Don’t reward your furry friend for jealous behavior
Speaking of reinforcing certain behaviors, it’s important not to accidentally reward your dog when they act out of jealousy. If your furry friend starts exhibiting jealous behavior, such as whining or aggression, don’t make a big fuss because any notable reaction will only reinforce that your dog got exactly what they wanted – your attention.
In certain circumstances, the best plan of action is to simply ignore certain jealous behaviors. If your dog is trying to get your attention by acting sad, don’t give in and reinforce that behavior. By just simply leaving the room or going about your business as you normally would, you will help your dog learn that whining isn’t going to help.
There are also several situations where you need to either correct or redirect your dog’s action to teach them that jealous behavior is not okay. The best approach is to be short and direct with your canine companion. If you catch your dog acting out, don’t let them complete the action and tell them “no” or some other stern, verbal correction. Those lessons, along with preventative training, will go a long way toward teaching your dog better behavior.
Help your dog adjust to other people or dogs
Oftentimes, your dog will get jealous when you pay attention to someone else. This strained relationship can become a problem if you ever plan to see these people or animals again. Fortunately, a little patience and preparation can help your dog learn to accept these types of interactions.
The best way to help your dog adjust to you interacting with others is to involve your furry friend. If you get a new puppy, make sure to slowly introduce them to each other so that your dog can learn that this little furball is a part of the family. You can also take your dog on walks with your significant other or any other targets of jealousy.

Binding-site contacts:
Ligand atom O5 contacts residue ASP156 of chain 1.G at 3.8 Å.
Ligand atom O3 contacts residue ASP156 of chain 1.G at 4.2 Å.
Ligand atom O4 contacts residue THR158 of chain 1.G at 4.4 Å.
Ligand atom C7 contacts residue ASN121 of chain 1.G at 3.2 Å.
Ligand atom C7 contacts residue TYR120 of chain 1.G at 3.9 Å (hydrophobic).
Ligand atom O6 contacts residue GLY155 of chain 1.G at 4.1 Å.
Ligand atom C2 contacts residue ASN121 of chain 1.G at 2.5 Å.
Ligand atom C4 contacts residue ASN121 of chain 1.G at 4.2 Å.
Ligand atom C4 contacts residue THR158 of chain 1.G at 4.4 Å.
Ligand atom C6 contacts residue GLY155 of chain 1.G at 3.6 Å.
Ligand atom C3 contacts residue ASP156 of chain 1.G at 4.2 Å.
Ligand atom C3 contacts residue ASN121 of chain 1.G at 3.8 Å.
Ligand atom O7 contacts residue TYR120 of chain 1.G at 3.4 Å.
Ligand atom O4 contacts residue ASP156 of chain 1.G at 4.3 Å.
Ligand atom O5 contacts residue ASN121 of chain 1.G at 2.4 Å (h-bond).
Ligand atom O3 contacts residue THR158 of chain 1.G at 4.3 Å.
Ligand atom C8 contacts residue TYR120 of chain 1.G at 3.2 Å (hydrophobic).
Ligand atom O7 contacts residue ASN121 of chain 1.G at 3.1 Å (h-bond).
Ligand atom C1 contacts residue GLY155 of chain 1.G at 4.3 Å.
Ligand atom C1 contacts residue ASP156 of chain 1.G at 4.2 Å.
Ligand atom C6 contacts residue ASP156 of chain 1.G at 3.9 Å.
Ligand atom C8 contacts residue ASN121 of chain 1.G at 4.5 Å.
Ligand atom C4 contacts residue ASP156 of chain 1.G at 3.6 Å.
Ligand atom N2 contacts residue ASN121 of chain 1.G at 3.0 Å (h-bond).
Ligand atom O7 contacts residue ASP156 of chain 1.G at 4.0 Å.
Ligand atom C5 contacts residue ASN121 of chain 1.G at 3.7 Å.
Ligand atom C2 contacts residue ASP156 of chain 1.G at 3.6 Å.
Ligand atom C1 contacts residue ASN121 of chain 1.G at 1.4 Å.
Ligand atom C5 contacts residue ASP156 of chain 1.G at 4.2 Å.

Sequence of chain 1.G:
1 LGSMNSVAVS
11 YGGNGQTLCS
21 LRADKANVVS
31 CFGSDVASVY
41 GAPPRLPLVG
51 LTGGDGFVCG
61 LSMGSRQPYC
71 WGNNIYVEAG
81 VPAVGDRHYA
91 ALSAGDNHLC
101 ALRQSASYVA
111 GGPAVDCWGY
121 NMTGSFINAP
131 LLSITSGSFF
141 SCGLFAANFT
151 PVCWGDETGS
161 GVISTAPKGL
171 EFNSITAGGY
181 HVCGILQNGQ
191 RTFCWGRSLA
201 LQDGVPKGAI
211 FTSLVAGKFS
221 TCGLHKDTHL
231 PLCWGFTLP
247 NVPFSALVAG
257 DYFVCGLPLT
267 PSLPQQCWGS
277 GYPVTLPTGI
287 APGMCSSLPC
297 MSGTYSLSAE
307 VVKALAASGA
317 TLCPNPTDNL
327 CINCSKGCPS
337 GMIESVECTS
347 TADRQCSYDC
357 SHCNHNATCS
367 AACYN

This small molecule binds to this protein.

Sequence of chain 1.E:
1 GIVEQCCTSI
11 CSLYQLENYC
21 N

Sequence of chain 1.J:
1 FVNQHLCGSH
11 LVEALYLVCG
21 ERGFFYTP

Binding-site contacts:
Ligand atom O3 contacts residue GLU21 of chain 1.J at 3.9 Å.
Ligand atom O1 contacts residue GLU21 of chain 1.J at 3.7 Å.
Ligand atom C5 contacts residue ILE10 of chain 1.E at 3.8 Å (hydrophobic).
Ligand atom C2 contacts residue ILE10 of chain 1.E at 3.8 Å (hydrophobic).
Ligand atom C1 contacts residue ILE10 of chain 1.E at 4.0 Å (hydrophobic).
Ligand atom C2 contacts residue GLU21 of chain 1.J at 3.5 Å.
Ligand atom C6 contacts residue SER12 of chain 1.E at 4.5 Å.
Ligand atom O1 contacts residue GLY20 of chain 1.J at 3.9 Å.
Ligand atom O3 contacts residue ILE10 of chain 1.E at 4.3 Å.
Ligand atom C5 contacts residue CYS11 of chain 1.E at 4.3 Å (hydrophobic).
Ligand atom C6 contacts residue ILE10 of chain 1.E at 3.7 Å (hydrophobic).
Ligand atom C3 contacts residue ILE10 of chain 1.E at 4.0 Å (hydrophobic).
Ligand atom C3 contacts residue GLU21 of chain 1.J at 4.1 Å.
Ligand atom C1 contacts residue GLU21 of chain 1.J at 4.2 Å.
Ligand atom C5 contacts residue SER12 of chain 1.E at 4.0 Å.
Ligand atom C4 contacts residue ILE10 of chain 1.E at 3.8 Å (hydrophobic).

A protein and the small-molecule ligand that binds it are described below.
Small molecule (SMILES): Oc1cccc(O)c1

These acts to integrate people or animals into your family will help your dog see them as an equal instead of an adversary stealing your attention. You still may need to correct or redirect certain behaviors, but that developing relationship will give your dog less of a reason to be territorial or upset with you when interacting with others.
Consult with an expert
If redirection, correction, and other steps aren’t helping, working with a professional dog trainer or animal behaviorist may be needed. This is especially true if your dog is nipping or biting and you need to keep everyone involved, dogs and people, safe. Jealousy is a strong emotion that isn’t always easy for your dog to overcome. A specialist can work with you and your furry friend to take those extra steps necessary to make life better for both of you.
Beating Jealousy with Your Best Friend
It’s understandable that your best friend loves spending time with you – you are a big part of your dog’s life! However, it’s important to make sure that your dog doesn’t go overboard with that adoration. Through a combination of prevention, redirection, and consistent training, your dog can learn that it’s okay not to have your attention at all times.